Tax-Free Savings Accounts (TFSAs) have been around for less than a decade but already play a critical role in retirement planning. Money saved inside a TFSA grows tax-free and you pay no tax on withdrawals. For retirees, an added benefit of TFSAs is that any money withdrawn does not affect means-tested programs such as OAS and GIS, so there’s no chance that a clawback will be triggered by this income.

Continue Reading…

How to earn $50,000 in dividend income tax-free (in most provinces)

The Financial Post has just published (in Thursday’s paper and online) my article headlined “You can earn $50K in tax-free dividends but there’s a catch: You can’t have a job.”

Can’t have a job, indeed, or a large pension or any other source of significant alternative income.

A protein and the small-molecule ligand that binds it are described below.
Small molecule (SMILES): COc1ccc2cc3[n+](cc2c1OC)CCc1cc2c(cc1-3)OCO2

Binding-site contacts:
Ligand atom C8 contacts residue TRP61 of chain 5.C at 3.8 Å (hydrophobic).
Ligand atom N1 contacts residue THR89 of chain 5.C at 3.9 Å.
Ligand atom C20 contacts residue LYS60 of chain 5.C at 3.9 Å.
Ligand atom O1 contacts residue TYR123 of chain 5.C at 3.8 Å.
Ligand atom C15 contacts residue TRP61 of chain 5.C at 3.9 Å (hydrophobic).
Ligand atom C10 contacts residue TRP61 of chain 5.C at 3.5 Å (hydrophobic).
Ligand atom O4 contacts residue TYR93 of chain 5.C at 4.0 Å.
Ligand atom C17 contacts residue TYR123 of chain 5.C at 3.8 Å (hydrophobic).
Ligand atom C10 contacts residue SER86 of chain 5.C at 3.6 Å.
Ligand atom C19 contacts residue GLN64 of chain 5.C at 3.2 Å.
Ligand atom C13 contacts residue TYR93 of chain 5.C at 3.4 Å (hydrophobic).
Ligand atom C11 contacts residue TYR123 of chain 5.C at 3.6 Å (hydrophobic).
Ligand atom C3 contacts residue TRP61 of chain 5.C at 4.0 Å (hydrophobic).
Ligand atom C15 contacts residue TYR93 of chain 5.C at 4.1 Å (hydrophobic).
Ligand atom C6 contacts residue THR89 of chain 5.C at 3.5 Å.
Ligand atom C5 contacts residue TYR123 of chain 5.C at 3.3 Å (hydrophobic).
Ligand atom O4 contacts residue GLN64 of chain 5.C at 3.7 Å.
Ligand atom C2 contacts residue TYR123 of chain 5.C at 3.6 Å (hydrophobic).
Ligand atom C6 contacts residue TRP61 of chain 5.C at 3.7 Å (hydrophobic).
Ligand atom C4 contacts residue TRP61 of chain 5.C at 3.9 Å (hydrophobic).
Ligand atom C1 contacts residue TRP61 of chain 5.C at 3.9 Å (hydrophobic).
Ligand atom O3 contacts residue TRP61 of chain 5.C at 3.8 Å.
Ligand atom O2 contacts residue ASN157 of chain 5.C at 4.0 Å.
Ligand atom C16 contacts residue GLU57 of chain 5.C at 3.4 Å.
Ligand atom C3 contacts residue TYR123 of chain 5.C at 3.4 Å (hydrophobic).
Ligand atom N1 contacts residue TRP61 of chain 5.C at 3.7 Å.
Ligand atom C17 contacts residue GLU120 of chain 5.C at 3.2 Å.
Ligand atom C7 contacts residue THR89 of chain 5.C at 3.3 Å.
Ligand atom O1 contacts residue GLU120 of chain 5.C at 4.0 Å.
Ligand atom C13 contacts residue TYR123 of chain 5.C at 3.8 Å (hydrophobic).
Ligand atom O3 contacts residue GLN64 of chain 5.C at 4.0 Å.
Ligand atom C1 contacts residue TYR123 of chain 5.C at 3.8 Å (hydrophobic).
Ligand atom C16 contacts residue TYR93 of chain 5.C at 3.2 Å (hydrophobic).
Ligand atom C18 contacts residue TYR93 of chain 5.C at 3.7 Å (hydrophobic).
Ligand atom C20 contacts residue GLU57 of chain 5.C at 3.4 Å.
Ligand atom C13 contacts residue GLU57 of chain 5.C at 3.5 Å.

The article is based on a BMO Financial Group report (May 2016) entitled Eligible Dividend Income. It shows that at least eight provinces or territories make it possible to receive $51,474 a year in “tax-free” eligible dividend income, provided there are no other major sources of income, and notwithstanding any provincial health levies.

These include Alberta, British Columbia, New Brunswick, Ontario, Saskatchewan, the Northwest Territories, Nunavut and Yukon. It’s only $45,309 in Prince Edward Island, $35,835 in Quebec, $30,509 in Nova Scotia, $24,271 in Manitoba and just $18,679 in Newfoundland and Labrador.

BMO won’t update for 2017 until all 2017 provincial budgets are released. When it first began publishing the document for the 2012 tax year, the maximum amount of tax-free income on eligible dividends was $47,888 in Ontario and eight other provinces. The amount rose to $48,844 in 2013 and to $49,284 in 2014.

Dividend Tax Credit, Basic Personal Amount are keys

This low-tax phenomenon happens through a combination of the Basic Personal Amounts (which in 2016 makes the first $11,474 tax-free federally) and the 15.02% federal dividend tax credit on eligible Canadian dividends: Continue Reading…